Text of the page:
Burial Jars


I figure if you are a tourist in Egypt, you'd come across souvenirs in the form of cute jars. These jars probably are copies of canopic jars. Canopic jars are used by ancient Egyptians from the period of the Old Kingdom onwards to store viscerals for the after life. These viscera were removed during the mummification process and each organ, the heart, stomach, lungs and intestines were kept in four separate jars. The canopic jars were placed inside a canopic chest and buried in tombs since it was believed the dead person would need their organs for the afterlife. Burial jars are commonly used in many ancient cultures, I suppose. In Philipines, a burial jar known as The Manunggul Jar which was found in the Manunggul caves in Palawan is considered a national treasure and in Iran, a burial jar of an eight-year-old Parthian gir who was buried 2200 years ago along with 18 objects including, agate jewelry, beads and earthenware was found in Nakhl-e Ebrahim village. These days, some Chinese who opt for cremation after death would have their ashes and bones collected and kept in little jars in temples but as far as I could remember, I have not heard of people being buried in burial jars anymore. In Malaysia, the local newspaper just reported that ancient human skeletal remains together with porcelain plates with Classical Chinese characters in several large traditional Chinese jars had been dug out near Kampung Tengah in Bukit Rambai, Malacca. The jars were believed to date back to 1702. I suppose Chinese had settled in this part of the world since time immemorial, long before many other people and longer than what some people want to believe or led to believe...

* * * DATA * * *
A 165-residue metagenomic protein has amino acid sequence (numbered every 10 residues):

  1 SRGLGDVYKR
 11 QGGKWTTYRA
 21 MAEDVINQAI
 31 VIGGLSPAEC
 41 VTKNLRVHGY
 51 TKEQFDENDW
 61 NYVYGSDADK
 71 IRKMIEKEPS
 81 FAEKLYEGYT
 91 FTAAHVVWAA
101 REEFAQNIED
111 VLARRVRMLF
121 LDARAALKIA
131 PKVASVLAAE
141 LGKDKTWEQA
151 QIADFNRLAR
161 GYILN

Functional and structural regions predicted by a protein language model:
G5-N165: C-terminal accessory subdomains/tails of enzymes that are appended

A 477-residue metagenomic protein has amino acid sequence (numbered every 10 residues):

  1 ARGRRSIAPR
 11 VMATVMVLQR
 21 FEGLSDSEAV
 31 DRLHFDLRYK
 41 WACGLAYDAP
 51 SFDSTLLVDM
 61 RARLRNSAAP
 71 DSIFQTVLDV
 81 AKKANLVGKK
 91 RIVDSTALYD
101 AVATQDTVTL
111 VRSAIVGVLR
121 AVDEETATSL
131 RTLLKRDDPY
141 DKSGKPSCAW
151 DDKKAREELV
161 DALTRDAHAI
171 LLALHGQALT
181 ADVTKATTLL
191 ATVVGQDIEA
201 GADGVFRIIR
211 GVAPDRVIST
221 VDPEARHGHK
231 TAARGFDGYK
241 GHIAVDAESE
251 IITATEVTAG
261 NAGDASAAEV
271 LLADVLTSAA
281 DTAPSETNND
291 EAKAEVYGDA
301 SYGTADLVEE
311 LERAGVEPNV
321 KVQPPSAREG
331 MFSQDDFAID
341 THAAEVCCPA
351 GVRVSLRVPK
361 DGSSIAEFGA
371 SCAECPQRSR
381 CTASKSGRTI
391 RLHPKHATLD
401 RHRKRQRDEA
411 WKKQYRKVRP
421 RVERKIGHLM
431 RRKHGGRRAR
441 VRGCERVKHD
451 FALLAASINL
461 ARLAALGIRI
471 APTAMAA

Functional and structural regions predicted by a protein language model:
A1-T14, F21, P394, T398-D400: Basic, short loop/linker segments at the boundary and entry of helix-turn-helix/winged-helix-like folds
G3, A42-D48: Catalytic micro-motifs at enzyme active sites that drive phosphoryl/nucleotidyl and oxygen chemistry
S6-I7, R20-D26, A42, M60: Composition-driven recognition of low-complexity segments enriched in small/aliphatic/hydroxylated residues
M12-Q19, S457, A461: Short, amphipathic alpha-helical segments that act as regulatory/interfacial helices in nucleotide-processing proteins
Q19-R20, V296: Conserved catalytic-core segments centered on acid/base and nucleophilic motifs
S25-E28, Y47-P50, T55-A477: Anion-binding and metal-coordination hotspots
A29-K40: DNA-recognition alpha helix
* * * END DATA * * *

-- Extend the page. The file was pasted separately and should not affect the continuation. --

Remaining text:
Comments

Liudmila said…
My husband told me that his relatives took a jar with the rests of a baby from roman necropolis.
footiam said…
Romans used burial jars too?
Liudmila said…
Here there are many different types of tombs. I'm not very sure about the jars, I was not interested in this question, but I'll ask my friends.

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